Rambler Newspapers

Serving Irving, Coppell and Grand Prairie

Local businessmen reveal extensive farmers market


Years ago, the Schultz Lumber Company was the hub for growth in Irving, standing at the center of the city and owned by one of the co-founders of Irving. Today, the south Irving property where the lumber yard operated is largely undeveloped— an example residents point at to describe the need for development in the Heritage Crossing district.

Consultants have made pitches before for the area that includes the 3.5 acres near Rock Island Road and Main Street where the lumber company was. The most recent pitch featured commercial and residential development, but those designs could be years away, experts said.

Instead, three investors from Irving are proposing a short-term use for the area that they hope will attract visitors and jumpstart development downtown. The plan is for a farmers market, gourmet food truck, arts and crafts and entertainment destination they have dubbed “Whistle Stop Market,” a nod to the area’s close proximity to the railroad.

The details

The investors have asked to remain unnamed until their plan goes before the Irving City Council, but the three longtime Irving residents said they’ve already started meeting with City staff about the project.

Susan Rose, communications director for the City of Irving, said staff is “looking at ways to move forward with a potential farmers market in Irving.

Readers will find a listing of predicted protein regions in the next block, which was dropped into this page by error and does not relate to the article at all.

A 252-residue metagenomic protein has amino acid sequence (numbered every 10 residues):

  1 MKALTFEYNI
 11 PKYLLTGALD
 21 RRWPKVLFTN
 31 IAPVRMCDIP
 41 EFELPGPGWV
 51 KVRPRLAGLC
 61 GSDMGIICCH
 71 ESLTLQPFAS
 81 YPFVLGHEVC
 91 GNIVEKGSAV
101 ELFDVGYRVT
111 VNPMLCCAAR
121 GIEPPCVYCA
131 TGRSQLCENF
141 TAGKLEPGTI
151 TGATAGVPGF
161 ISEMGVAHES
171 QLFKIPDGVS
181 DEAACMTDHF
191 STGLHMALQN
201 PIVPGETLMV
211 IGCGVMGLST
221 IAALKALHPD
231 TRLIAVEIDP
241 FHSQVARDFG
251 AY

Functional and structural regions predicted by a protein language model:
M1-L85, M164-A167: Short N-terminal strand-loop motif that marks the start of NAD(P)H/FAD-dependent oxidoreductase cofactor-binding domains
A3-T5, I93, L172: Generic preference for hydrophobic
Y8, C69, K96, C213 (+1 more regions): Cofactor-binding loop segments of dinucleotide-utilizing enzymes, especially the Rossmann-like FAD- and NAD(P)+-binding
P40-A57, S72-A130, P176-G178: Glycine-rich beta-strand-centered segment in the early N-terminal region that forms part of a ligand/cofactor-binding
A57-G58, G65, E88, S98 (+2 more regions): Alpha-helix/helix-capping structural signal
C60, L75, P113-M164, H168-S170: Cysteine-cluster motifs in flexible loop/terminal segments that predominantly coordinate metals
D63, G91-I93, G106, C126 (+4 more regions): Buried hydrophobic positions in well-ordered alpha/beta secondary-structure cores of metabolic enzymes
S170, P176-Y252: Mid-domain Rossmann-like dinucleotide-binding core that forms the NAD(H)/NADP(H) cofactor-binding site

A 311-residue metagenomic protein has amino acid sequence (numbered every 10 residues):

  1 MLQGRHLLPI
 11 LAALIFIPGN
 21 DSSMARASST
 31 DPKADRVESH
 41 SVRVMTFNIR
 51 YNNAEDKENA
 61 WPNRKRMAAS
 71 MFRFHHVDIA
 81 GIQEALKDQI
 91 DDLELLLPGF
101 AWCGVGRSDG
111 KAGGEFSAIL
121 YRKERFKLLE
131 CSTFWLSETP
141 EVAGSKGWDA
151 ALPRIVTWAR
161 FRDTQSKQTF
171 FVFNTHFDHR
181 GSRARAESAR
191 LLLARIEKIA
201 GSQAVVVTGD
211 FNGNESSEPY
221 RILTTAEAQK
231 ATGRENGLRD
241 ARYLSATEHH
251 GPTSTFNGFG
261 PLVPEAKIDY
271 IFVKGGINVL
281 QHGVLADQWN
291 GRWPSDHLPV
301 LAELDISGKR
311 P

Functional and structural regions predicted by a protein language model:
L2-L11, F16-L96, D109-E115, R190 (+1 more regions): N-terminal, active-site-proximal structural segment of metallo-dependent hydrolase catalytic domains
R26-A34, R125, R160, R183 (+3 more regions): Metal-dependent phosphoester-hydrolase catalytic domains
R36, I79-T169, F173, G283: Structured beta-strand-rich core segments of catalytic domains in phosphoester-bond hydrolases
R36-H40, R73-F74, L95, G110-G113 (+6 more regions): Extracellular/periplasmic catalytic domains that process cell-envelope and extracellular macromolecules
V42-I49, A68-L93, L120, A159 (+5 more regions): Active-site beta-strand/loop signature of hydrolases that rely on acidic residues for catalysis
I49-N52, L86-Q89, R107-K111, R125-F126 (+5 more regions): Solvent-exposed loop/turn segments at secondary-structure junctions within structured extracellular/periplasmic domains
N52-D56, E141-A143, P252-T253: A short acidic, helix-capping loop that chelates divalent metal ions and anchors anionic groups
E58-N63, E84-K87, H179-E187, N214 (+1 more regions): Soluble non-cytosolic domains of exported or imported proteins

“The City of Irving encourages and supports development in the downtown area and this could include a farmers market,” she said.

Nearly 15 years ago, the Schultz property was willed to the University of Dallas. However, the school sold the land to the City. Whistle Stop investors are hoping the City will provide the land for the proposed market and possibly help with infrastructure development.

The market is proposed as a temporary use— for about five to 10 years, investors said. But they would want the market, including the gourmet food truck and vendor areas, to stay open three to five days a week, unlike other farmers markets that are only open on Saturdays.

The proposal includes plans for a dog park, a playground, a covered eating area, room for six to eight food trucks, a stage and tented areas. Plans also suggest renting out the facility for events. The market’s slogan is “all the bells and whistles.”

“We think this will be a place to connect,” one of the investors said. “It will be a place for the city of Irving to gather and have a good time together.”

Project progress

The proposal is also a cooperative effort with the University of Dallas MBA graduate students. The students are studying the feasibility of the market.

For the investors, the next step will be to try to present to City Council, which could also first require a stop at the City’s zoning board.

“We need something in south Irving to stir the people up,” an investor said. “We have to build to bring people in. If we can get people walking the streets of downtown, enjoying the city, that’s our goal.”